I suppose there are still people around here and there who complain about the creeping secularism of the Holidays and who in consequence admonish others to “keep Christ in Christmas”. I well remember such exhortations from the time of my childhood, growing up in Wichita, KS. Such hortatory rituals were often accompanied by carols, religious services, and – I would argue, curiously enough – by a reading of Charles Dickens’ perennial A Christmas Carol. I say “curiously enough” because I have just finished reading Carol for the few-hundredth time and for the first time, I noticed the absence of Christ in Carol, except in a very "thin", allusive sense. Carol without Christ, or with Christ in the background of the background, is a much more universal, even “archetypal”, story of the awa
I freely admit that this "Skeptic's Collection" column is shamelessly self-indulgent. I wrote it about a year ago this coming Christmas, and it was one of the 2 or 3 most fun columns I have ever written in the five-plus years I have been Beguine's Skeptic-In-Residence. So, as a Christmas present to myself, I am republishing it here. Enjoy and merry Christmas!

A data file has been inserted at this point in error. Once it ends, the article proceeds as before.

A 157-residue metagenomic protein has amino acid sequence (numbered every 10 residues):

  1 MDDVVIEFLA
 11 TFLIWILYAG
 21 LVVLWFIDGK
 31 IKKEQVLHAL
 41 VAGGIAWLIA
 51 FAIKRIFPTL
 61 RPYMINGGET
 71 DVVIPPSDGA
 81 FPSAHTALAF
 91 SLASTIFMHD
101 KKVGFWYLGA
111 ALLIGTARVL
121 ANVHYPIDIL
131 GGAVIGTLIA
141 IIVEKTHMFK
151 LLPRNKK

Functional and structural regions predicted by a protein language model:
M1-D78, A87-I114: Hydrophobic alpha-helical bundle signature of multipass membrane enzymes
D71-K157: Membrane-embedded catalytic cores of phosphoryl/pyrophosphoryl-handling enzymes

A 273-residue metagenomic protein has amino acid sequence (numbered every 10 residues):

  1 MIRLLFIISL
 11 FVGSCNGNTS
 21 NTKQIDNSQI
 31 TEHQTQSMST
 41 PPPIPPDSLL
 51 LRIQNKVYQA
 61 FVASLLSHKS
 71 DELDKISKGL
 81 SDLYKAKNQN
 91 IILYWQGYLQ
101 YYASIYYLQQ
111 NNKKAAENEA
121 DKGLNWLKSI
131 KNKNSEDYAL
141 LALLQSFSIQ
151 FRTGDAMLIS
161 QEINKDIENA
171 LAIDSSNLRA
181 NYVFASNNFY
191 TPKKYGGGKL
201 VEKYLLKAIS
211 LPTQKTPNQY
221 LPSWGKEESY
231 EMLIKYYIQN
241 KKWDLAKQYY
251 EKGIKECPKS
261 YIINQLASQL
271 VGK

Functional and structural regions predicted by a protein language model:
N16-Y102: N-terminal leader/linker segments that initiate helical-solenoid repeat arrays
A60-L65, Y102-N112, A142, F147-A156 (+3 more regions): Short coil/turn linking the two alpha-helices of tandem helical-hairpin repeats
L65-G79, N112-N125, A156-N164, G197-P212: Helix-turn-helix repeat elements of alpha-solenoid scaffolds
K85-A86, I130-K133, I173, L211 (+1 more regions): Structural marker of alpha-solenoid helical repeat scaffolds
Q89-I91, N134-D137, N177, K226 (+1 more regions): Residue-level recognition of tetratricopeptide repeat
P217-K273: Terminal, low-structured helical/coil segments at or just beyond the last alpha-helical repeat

OK! OK! So I am publishing the "stollen" column again, with minor emendations. Why? Because it was fun to write and to read. That's all!
I have good news and I have bad news.
The good news is that the week preceding Christmas Eve, my wife and I took the ferry up to Victoria, BC, where we had high tea at the venerable Empress Hotel.&nbs...
One of the customary criticisms of what we may generically call “modern” art is that the bizarre distortions of the figures in the works – even music, e.g., the works of John Cage – render the art inaccessible to any but the most sophisticated tastes and temperaments. Such critics point to, e.g., Picasso’s “Les Demoiselles d’Avignon” and Duchamp’s “Nude Descending a Staircase” as examples of modern art’s alienation from the public. (The late evangelical Christian writer Francis Schaeffer even went so far as to argue that “Nude” was actually evil and sinful, because it was a form of pornography in that it encouraged the viewer to search the image for a picture of a naked woman!) Compare Picasso and Duchamp, et al., with, e.g., the great landscape artists of the Hudson River School and